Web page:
We want to empower as many of those viewers as possible, and to reinforce the truth that every single one of us can play a role in saving endangered species and the wider environment. It’s not just about doing your bit – it takes much more than a bit, it takes a lot! – but about understanding that we need to accept fundamental changes to the way in which we live our lives. Having seen what can be achieved when the will is there, it will be well worth it, believe me.
Watch Back from the Brink at 6:30pm on Monday, 30th of December on RTÉ One.
Tuesday, June 20th 2017
N. IRELAND: Rare Small Blue Butterfly Found
In County Fermanagh, a rare butterfly thought to be extinct has been discovered by a surveyor from the Northern Ireland Environment Agency. Bobbie Hamill was inspecting the condition of grassland near Derrygonnelly, when she spotted the butterfly. The head of conservation for Butterfly Conservation in Northern Ireland, Catherine Bertrand, said that the area had been visited regularly since the last sighting of the Small Blue 16 years ago, but with no more reports, it was understand the butterfly population had died out. Bobbie Hamill praised local landowners for grazing the lands sustainably, and said she believed that the Small Blue may perhaps be surviving in other small pockets of Fermanagh.
Monday, June 19th 2017
IRELAND: Environmentalist, Naturalist And Mentor Dick Warner Dies
We were devastated to learn of the untimely death on Friday of naturalist, broadcaster, environmentalist and mentor to many of those on Mooney Goes Wild, Dick Warner. Dick worked on over over 90 broadcast television documentaries, including the memorable Waterways series. Our deepest sympathies to Dick's family and friends. President Michael D. Higgins led the tributes, saying Dick was "a dedicated environmentalist as well as a wonderful filmmaker, and his beautiful work on the canals of Ireland was outstanding". On Sunday's Mooney Goes Wild programme, we paid tribute to Dick Warner; we listened again to Dick's RTÉ Radio 1 documentary Swansong Of A Toad, as some of the Mooney Goes Wild regular contributors brought us their memories of working alongside Dick...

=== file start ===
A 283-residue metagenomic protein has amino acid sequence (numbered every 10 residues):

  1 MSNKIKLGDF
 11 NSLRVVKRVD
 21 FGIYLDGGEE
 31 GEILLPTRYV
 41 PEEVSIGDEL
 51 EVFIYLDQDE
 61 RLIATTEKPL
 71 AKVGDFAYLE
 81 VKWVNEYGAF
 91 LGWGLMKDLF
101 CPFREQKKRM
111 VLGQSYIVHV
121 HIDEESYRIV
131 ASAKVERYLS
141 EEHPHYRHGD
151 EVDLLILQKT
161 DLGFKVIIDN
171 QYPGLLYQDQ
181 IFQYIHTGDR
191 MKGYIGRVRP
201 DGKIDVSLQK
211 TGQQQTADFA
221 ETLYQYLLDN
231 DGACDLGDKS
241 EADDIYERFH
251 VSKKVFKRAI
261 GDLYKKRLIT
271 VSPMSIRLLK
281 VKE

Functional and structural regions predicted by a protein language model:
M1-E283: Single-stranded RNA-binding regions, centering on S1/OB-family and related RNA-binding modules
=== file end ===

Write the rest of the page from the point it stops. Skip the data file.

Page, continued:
Friday, June 16th 2017
IRELAND: RTÉ lyric fm Launches New Nature Feature
This weekend sees the exciting launch of a new nature segment on RTÉ lyric fm, which will be broadcast each week on Saturdays, as part of the Daybreak With Evonne Ferguson programme. Nature File is a new weekly glimpse on Daybreak in to Ireland’s natural world. Each week, Nature File will explore new stories about wild plants, animals or wonderful wild habitats, with surprising details about light, colour, navigation, recent scientific discoveries and even forays in to folklore. Presented by ecologist Anja Murray, every Saturday morning at 9.20, Nature File will take listeners on a celebratory journey to the lesser known realms of nature in Ireland. The first episode will focus on Kingfishers; forthcoming episodes will feature Irish Orchids, Irish Bees and Life On The Bog.
Thursday, June 15th 2017
IRELAND: Irish Raptor Study Group Calls For Peregrine Sightings